Former county sheriff's deputy posts bail, tries to get rape charge dismissed

MANCHESTER – A former Belknap County sheriff's deputy charged with raping a woman he was transporting to the New Hampshire State Prison for Women posted $5,000 cash bail Thursday after he was ordered to do so by Manchester North Superior Court Judge Kenneth Brown.

He is also ordered to stay away from the victim and to stay away from his wife while abiding by the terms specified by the 6th Circuit Court, Franklin Family Division. He is also ordered to continue counseling.

Brown also denied a request for a bill of particulars and a motion to dismiss the single charge of aggravated felonious sexual assault against Ernest Justin Blanchette, 36, of 39 Nathanial Drive of Fremont.

The state alleges that while transporting a female prisoner from Belknap County to the prison in Goffstown and while she was in Blanchette's custody, he coerced her to have sex with him in an abandoned house somewhere in Hillsborough County.

Attorney Brad Davis argued that since the indictment doesn't state any additional information regarding the specific acts Blanchette allegedly used to coerce the woman, he can't mount an effective defense against the charges.

In reply, Hillsborough Assistant County Attorney Michael Zaino argued that the charge is not so ambiguous as to prevent Davis from mounting a defense.

Davis also filed a motion notifying the prosecution that he will be using a consent defense, meaning the state must prove all of the elements of the offense including coercion.

 

Note: This story has been updated to say it was a deputy who was charged and posted bail.

Brenda Kean looks forward to role at Tayor Community

LACONIA — Although Brenda Kean has left her position as executive director of the Laconia Historical and Museum Society to become director of resident life at the Taylor Community, she said yesterday that “I have had a hard time stepping away from the history thing.”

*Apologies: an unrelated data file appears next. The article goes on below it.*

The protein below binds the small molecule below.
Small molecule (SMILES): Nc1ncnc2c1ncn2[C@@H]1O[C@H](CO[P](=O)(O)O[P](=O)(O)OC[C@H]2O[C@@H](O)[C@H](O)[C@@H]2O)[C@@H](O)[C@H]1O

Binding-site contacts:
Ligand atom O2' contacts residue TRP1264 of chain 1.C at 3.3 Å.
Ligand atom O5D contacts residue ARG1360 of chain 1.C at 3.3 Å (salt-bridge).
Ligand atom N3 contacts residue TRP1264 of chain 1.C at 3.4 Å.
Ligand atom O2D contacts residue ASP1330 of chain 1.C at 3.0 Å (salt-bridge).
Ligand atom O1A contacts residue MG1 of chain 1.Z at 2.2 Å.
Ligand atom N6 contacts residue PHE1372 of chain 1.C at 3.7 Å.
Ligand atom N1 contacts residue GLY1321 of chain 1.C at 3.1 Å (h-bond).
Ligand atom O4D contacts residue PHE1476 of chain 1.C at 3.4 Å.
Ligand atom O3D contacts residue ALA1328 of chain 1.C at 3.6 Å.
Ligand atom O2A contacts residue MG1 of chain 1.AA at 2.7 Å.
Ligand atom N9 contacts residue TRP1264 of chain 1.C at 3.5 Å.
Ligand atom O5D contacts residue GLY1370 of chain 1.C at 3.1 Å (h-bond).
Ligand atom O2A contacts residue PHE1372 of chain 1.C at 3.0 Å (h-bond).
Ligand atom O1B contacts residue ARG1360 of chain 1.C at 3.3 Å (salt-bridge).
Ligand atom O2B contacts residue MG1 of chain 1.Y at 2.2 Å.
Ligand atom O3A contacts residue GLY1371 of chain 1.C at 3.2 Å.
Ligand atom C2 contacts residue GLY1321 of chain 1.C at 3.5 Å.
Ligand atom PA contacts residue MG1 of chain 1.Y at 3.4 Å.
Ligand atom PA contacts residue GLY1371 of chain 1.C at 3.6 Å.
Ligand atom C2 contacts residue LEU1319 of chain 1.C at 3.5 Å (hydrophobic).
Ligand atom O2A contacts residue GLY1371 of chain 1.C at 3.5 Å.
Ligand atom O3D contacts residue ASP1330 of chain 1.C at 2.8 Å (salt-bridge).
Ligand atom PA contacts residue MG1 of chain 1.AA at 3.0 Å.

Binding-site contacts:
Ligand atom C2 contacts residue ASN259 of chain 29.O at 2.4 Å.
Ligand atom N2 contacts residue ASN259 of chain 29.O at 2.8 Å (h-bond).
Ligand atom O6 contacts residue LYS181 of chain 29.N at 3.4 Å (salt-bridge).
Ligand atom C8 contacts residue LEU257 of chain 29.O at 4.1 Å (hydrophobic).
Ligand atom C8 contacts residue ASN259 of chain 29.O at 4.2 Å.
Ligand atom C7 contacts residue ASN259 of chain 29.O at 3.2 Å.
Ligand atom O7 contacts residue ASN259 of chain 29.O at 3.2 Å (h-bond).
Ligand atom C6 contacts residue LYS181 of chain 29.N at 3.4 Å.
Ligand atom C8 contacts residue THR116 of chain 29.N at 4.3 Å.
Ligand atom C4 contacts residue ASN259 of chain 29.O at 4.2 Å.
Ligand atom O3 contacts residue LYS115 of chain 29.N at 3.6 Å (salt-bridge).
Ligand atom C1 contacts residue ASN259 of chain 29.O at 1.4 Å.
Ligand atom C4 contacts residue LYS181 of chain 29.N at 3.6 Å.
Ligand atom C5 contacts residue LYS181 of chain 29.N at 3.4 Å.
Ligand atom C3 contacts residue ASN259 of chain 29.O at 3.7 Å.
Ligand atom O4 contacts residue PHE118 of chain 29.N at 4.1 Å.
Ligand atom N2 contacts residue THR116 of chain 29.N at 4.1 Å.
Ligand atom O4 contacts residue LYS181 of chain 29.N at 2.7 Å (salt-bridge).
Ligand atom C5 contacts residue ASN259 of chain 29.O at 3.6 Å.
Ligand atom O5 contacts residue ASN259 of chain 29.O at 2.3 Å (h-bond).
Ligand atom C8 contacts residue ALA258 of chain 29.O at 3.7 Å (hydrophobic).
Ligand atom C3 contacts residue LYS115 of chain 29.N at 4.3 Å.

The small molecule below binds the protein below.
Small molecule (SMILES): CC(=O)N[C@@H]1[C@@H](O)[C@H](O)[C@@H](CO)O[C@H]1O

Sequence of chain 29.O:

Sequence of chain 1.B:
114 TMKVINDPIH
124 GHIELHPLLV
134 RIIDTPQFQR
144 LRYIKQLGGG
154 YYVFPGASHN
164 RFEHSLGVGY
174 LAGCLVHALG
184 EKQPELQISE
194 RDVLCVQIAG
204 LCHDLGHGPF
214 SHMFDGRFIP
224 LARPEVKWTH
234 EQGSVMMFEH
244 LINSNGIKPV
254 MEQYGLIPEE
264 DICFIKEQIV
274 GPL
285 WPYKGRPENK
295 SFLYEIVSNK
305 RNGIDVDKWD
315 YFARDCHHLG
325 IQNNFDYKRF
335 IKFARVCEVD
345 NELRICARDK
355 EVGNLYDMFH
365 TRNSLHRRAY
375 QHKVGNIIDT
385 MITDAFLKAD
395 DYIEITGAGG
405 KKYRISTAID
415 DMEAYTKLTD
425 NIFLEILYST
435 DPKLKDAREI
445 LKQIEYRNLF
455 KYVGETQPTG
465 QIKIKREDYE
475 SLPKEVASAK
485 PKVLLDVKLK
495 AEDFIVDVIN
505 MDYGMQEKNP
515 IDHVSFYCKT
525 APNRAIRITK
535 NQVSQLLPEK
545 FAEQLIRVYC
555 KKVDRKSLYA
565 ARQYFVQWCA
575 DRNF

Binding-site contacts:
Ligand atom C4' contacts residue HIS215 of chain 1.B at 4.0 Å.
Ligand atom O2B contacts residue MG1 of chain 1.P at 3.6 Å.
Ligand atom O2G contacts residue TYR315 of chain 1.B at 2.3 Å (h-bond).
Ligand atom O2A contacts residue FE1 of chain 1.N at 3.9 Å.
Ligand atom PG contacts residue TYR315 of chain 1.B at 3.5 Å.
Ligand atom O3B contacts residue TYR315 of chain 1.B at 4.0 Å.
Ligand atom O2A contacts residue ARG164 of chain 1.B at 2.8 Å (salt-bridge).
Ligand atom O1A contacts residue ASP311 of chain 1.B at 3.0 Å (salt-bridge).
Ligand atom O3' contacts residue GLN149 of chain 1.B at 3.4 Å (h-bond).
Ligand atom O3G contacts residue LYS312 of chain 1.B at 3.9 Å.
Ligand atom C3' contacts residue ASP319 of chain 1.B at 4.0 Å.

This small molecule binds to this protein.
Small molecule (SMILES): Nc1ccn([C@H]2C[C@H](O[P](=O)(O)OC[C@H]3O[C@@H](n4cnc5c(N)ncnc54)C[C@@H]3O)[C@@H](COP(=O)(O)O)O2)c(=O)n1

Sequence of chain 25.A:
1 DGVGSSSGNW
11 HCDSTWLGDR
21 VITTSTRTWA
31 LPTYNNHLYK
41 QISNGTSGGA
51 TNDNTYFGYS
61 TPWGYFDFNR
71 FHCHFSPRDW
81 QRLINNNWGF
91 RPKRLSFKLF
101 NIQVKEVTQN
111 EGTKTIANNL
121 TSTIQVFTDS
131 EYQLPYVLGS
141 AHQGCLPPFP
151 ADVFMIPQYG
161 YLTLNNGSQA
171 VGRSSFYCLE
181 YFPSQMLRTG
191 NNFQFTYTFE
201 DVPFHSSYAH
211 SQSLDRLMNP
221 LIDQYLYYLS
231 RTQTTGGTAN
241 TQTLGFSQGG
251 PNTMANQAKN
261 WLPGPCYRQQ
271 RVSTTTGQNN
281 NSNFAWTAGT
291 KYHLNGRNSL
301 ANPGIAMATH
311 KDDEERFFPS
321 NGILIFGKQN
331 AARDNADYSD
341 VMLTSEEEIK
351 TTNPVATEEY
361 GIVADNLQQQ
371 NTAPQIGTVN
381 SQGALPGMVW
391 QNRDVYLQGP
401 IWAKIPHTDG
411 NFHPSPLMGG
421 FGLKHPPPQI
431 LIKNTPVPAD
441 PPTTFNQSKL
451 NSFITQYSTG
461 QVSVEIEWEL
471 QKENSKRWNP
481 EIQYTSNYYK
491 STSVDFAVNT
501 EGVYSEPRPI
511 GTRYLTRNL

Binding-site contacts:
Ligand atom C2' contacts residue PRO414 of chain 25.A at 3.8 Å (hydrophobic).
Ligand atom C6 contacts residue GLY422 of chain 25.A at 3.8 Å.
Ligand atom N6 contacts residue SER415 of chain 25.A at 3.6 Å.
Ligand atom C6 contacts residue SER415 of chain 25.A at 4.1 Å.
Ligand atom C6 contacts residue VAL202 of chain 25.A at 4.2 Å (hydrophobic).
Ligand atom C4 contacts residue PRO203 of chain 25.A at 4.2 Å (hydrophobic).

Kean will remain a member of the board of directors of the society and perhaps more significantly has joined the Planning Committee convened by the Belknap Economic Council to oversee the renovation ad restoration of the Colonial Theatre. She explained that the committee has engaged a professional historical conservation consultant, but that she is particularly interested in the restoration of drape at the theater.
As executive director of the Laconia historical and Museum Society, Kean managed the restoration of the grand drapes from both the Moulton Opera House and Lakeport Opera House. She secured a grant from the New Hampshire State Council for the Arts and worked with Christine Hadsel of Curtains Without Borders of Burlington, Vermont, who has restored more than 250 painted drapes. Kean expects the restoration of the drape at the Colonial Theatre to be an especially rewarding project.
Meanwhile, Kean said that she is looking forward to “a new adventure” with the Taylor Community. She recalled that she began work in mortgage banking and transitioned to retail banking before leaving the industry as vice president of banking services at Franklin Savings Bank.